Hürrem Sultan: The Revolutionary Of The Ottoman Empire
Society4 Minutes Read

Hürrem Sultan: The Revolutionary Of The Ottoman Empire

May 23, 2022 Share



The narrative of Hürrem Sultan is a unique element of the Ottoman Empire’s rich history. One of the most prominent and controversial historical figures in the Ottoman yore, Hürrem lived a life that stunned her contemporaries. She was a trailblazer in gender politics, asserting unparalleled authority for a woman of her time who changed the nature of the Ottoman government.

During the sixteenth and seventeenth centuries, the Ottoman Empire saw a shift in its political dynamic when imperial women began to influence the court’s decisions. Royal women within the Empire, beginning with Hürrem Sultan, exerted political power through their relationship with the Sultan, either by being his favoured concubine, wife or Queen mother.

Portrait of a Woman (accepted to be Hurrem Sultan), by the workshop of Titian, c. 1515-20, via the Ringling Museum of Art

Dubbed Roxelana, or The Maiden From Ruthenia, a land which is now known as Ukraine, Hürrem was captured at the age of 13 by Tatar soldiers. She ended up in Istanbul and eventually in the Sultan’s harem, where she learned Turkish, the principles of Islam, and the erotic arts. She was soon given a new name because of her joyful and optimistic nature, Hürrem, meaning The Laughing One.

Old engraving depicting the map of Constantinople (Istanbul), the capital of the Byzantine and the Ottoman empires. Printed in 1572 by Braun and Hogenberg in Civitates Orbis Terrarum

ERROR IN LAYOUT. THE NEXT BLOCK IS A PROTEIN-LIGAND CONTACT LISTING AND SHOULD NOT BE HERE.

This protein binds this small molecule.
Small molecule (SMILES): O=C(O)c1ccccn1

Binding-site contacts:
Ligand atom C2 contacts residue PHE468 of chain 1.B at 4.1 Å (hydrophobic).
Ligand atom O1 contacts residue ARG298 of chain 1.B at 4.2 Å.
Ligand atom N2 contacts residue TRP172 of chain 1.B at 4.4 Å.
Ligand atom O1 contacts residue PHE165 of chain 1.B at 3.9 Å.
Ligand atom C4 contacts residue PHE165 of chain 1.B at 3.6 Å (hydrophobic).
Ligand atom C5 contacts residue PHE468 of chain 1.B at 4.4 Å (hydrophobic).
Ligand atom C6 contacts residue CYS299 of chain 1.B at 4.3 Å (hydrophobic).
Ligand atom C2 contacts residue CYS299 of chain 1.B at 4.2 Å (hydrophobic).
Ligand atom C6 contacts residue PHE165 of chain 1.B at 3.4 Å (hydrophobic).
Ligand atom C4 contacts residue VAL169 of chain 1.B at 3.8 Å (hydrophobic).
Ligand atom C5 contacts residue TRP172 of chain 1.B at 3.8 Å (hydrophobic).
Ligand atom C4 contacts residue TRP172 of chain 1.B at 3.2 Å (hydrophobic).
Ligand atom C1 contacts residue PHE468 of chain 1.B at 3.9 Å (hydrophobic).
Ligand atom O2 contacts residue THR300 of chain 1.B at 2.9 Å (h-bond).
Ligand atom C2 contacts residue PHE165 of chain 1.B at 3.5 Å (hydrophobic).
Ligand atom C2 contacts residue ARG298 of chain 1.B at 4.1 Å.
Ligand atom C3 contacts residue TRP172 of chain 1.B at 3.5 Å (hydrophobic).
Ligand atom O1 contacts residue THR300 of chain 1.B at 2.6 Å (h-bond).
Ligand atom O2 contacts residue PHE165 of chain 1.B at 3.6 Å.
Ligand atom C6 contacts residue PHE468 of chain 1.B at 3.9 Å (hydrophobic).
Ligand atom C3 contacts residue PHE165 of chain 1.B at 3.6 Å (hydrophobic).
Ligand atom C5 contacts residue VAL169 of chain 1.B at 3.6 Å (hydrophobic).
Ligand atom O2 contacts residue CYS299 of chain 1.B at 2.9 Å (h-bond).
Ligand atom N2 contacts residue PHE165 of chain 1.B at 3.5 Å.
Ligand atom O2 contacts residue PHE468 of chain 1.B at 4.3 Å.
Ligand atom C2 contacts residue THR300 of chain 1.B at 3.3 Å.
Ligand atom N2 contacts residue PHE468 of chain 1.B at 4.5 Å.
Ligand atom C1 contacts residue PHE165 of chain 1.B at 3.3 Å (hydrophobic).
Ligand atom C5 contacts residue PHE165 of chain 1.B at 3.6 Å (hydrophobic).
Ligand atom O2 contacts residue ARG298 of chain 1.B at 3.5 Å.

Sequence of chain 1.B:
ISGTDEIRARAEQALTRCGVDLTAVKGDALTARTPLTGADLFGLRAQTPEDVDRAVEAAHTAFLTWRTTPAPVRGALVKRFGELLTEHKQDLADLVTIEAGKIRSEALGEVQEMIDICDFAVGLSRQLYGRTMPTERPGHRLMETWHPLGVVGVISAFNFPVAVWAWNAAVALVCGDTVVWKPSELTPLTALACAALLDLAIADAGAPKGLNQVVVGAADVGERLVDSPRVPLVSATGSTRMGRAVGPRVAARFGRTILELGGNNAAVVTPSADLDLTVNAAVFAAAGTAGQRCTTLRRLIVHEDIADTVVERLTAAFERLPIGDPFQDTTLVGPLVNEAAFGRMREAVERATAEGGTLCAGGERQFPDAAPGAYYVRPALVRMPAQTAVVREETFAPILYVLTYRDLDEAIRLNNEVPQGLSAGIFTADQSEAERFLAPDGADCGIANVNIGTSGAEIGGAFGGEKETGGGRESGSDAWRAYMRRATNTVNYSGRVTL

Hürrem quickly ascended through the ranks of the imperial household, with Sultan Suleiman The Magnificent changing harem protocol by wedding her and permitting her and their son to remain in the capital instead of a province as was expected by Ottoman traditions.

Helming through a labyrinth of court intrigues ranging from murder plots to exile, Hürrem Sultan rose from a prisoner to the queen mother in the Ottoman hierarchy soon after entering the harem. A woman of firsts, Hürrem’s betrothal to Suleiman and the birthing of five sons, secured her position as the first Haseki (favourite) in Ottoman history. 

Her powerful bond and closeness with Suleiman gave her access to the dominion that no other imperial woman had formerly relished. When the Sultan left for campaigns, she ruled over the palace, informed him of the latest news about Istanbul, and sent reports of her discussions with statesmen through her letters.

She wielded influence on dynastic politics of primary significance, and international diplomacy and functioned as an intelligence officer for the Sultan, successfully bearing the moniker The Wife of the Sultan of the World.

With The Harem, by John Lewis, c. 1849, via the National Gallery of Victoria

Thanks to Hürrem, the century that followed after she was known as the Sultanate of Women, one in which royal wives and mothers held power via politics over men. She broke Ottoman traditions and changed imperial norms on the status of women in the court. As a result, Hürrem acquired a public political role that no woman had before and became a role model for the queen mothers, or valide sultans, who came after her.

Meryem Uzerli as Hürrem Sultan in Magnificent Century, 2011

Hürrem’s unique position in the imperial court made her an object of fascination beyond the Empire. Both she and her story are portrayed in art, films, tv shows and written about in pamphlets, plays, and musical works. Her legacy includes the Haseki Hospital, constructed in 1550 in Istanbul, which still offers its services to sick people today and beautifies the memory of Hürrem.

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Hurrem Sultan